Scientific staff at the Wildlife Conservation Society believe the new name will comply with the rules of the International Commission on Zoological Nomenclature, according to Alison Power, a spokeswoman for the society.


Story here.

Wednesday, April 13, 2005

Rare Monkey Born At San Antonio Zoo

drink, drink, buh-wah-ha-ha.

For the first time in San Antonio Zoo's history, a Francois Lemer monkey was born.

The birth, which occurred over the weekend, is significant because the monkey is an endangered species, said John Gramieri, of the San Antonio Zoo.

Gramieri said there are only 73 Francois Lemer monkeys in North America.

The baby monkey hasn't been named yet because its protective mother is preventing zoo keepers from checking its gender.


Story here.

Tuesday, April 12, 2005

Test tube gorilla not bonding with newborn

A gorilla keeper holds an unwanted newborn Western lowland female gorilla, at the Henry Doorly Zoo in Omaha, Nebraska.  One more case for gorilla abortions

The world's first test tube gorilla is not bonding with her new daughter, zoo officials said Saturday.

Timu, a 9-year-old Western lowland gorilla, took care of her newborn for a few hours after Friday's birth, but then lost interest, said Dr. Lee Simmons, director of the Henry Doorly Zoo.

Timu was hand-raised, which makes it hard for her to bond with her offspring, Simmons said.

The baby will be hand-raised and given to a surrogate gorilla mother in hopes that Timu will learn from watching that relationship and will be a better mother when she has another baby, Simmons said.


Story here.

Thursday, April 07, 2005

Missing 25-foot gorilla returns

A 25-foot inflatable gorilla is back home after it was snatched last week.

Two Stanwood High School students brought the blue and yellow simulated simian to the Stanwood Police Department Wednesday afternoon, Snohomish County Sheriff's Office spokesman Rich Niebusch said.

The teens read news reports of the gorilla caper, made calls to classmates and located the balloon in Stanwood, Niebusch said.

It wasn't clear where the 25-foot gorilla had been since March 29.

The gorilla was being displayed for a sale at All Seasons Spa and Stove when high winds forced the handlers to deflate it. However, someone cut the tethers sometime between 6 and 9 p.m. and took off with the balloon and the fan that keeps it inflated.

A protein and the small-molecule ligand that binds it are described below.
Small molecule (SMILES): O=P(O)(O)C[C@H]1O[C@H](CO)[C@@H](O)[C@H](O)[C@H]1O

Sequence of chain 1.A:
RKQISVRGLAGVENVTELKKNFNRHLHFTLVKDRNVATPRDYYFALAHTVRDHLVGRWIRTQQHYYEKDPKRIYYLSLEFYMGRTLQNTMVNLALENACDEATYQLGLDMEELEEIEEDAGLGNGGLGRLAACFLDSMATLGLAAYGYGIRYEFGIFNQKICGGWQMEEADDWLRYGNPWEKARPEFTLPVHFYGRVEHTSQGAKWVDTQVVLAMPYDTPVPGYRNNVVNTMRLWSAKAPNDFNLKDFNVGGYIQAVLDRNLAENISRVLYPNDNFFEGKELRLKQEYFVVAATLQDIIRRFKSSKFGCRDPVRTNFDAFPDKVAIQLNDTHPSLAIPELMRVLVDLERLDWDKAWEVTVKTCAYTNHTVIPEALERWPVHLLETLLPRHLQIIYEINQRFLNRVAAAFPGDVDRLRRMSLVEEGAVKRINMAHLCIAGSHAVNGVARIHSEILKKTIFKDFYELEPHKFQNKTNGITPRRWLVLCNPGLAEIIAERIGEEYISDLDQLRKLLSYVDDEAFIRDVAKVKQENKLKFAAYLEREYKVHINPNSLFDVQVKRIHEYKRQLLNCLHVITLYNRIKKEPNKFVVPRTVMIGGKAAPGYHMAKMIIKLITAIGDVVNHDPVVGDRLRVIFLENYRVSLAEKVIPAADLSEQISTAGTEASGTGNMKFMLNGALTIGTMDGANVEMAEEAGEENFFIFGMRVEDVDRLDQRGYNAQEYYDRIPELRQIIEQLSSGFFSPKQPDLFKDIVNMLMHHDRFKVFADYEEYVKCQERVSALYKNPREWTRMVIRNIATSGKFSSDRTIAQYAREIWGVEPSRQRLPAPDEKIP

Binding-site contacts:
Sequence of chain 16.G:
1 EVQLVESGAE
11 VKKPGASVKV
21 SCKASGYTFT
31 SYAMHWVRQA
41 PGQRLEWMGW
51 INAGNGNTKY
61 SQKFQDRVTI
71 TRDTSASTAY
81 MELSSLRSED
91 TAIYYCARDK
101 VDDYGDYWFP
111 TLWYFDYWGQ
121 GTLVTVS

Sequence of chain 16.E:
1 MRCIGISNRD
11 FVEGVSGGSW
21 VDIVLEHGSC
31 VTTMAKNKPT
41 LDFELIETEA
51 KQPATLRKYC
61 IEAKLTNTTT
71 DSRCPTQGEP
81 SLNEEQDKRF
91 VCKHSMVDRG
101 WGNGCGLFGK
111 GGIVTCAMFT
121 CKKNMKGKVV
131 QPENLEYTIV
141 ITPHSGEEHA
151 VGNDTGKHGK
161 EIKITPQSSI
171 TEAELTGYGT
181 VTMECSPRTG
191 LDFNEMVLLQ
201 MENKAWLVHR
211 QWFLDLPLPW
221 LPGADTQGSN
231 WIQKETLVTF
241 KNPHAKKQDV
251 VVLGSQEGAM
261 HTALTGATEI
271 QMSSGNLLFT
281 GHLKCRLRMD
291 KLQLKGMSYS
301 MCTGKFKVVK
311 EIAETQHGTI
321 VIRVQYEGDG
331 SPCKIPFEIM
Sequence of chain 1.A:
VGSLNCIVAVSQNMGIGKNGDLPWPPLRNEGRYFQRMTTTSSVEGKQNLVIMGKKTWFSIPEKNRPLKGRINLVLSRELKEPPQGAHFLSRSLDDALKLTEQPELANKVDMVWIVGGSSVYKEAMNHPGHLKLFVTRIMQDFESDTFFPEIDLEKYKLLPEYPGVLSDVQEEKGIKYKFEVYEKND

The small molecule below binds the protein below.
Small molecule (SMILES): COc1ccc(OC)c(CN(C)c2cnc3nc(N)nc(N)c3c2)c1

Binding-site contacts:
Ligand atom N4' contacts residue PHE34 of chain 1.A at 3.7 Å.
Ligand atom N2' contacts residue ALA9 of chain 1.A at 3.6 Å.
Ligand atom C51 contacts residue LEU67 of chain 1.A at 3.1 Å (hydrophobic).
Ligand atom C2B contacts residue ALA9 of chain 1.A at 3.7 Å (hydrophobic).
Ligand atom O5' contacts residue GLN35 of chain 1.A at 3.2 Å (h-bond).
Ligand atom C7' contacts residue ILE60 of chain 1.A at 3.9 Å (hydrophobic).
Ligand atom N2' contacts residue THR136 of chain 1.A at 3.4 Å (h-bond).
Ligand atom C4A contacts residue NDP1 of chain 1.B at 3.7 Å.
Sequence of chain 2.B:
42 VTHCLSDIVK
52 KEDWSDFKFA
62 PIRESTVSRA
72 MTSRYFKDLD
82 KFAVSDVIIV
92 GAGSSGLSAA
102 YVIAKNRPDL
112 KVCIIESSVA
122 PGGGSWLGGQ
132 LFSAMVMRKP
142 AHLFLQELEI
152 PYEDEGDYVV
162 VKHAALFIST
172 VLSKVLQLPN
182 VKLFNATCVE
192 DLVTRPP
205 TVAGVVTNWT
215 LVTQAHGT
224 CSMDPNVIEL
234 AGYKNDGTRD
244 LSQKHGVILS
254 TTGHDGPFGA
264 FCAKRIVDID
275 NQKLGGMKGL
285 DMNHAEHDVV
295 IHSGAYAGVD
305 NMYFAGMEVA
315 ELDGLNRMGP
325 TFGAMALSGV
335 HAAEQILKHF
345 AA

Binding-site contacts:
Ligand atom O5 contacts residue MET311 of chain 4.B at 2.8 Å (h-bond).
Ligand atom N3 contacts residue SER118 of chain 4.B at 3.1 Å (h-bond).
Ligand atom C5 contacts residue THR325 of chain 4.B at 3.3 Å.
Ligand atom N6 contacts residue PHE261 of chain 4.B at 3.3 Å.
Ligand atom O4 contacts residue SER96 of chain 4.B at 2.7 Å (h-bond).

Balloon owner Mike McDaniel said he heard rumors that the suspects planned to inflate the gorilla on top of the high school.

No one has been arrested, and police continue to investigate the theft.


Story here.

25 Primate Species Face Extinction

what me woorry?

Human activities such as hunting and logging have driven nearly one quarter of the world's primate species - man's closest living relatives - to the brink of extinction, according to a new report.

Without concerted action, great apes such as the Sumatran orangutan of Indonesia and the Eastern gorilla of central Africa are at risk of disappearing, according to the report to be released Thursday by the World Conservation Union, the International Primatological Society and Conservation International.

It said Madagascar and Vietnam each have four primates on the list of 25 most endangered. Brazil and Indonesia have three. Sri Lanka and Tanzania have with two each. Colombia, China, Cameroon, Ivory Coast, Equatorial Guinea, Ghana, Kenya, Nigeria, Rwanda, Uganda, and Congo have one each.

"The situation for these primates is down to the wire in terms of extinction," said Russell A. Mittermeier, president of Conservation International. "If you took all the individuals on the list and gave them a seat in a soccer stadium, they probably wouldn't fill it," he said in a telephone interview from Madagascar, where primate specialists are meeting.

While listing 25 species as most endangered, the report said that one in four of the 625 primate species and subspecies are at risk. Fifty experts from 16 countries cited deforestation, commercial hunting for meat and the illegal animal trade - including for use in traditional medicines - as the biggest threats.

A list of 25 primates most threatened by extinction:

_Greater bamboo lemur (Prolemur simus), Madagascar

_White-collared lemur (Eulemur albocollaris), Madagascar

_Perrier's sifaka (Propithecus perrieri), Madagascar

_Silky sifaka (Propithecus candidus), Madagascar

_Eastern gorilla (Gorilla beringei), Congo, Rwanda, Uganda

_Cross River gorilla (Gorilla gorilla diehli), Nigeria, Cameroon

_Mt. Rungwe galago (an as yet undescribed form of the genus Galagoides), Tanzania

_Tana River red colobus (Procolobus rufomitratus), Kenya

_White-naped mangabey (Cercocebus atys lunulatus), Ghana, Ivory Coast

_Sanje mangabey (Cercocebus sanjei), Tanzania

_Bioko red colobus (Procolobus pennantii pennantii), Equatorial Guinea

_Black-faced lion tamarin (Leontopithecus caissara), Brazil

_Buffy-headed tufted capuchin (Cebus xanthosternos), Brazil

_Northern muriqui (Brachyteles hypoxanthus), Brazil

_Brown spider monkey (Ateles hybridus brunneus), Colombia

_Horton Plains slender loris (Loris lydekkerianus nycticeboides), Sri Lanka

_Miller's grizzled surili (Presbytis hosei canicrus), Indonesia

_Pagai pig-tailed snub-nosed monkey, (Simias concolor), Indonesia

_Delacour's langur (Trachypithecus delacouri), Vietnam

_Golden-headed langur (Trachypithecus poliocephalus poliocephalus), Vietnam

_Western purple-faced langur (Semnopithecus vetulus nestor), Sri Lanka

_Grey-shanked douc (Pygathrix nemaeus cinerea), Vietnam

_Tonkin snub-nosed monkey (Rhinopithecus avunculus), Vietnam

_Hainan black-crested gibbon, (Nomascus nasutus hainanus), China

_Sumatran orangutan (Pongo abelii), Indonesia



Story here.

Wednesday, April 06, 2005

Pig cell transplants into monkeys 'safe and effective'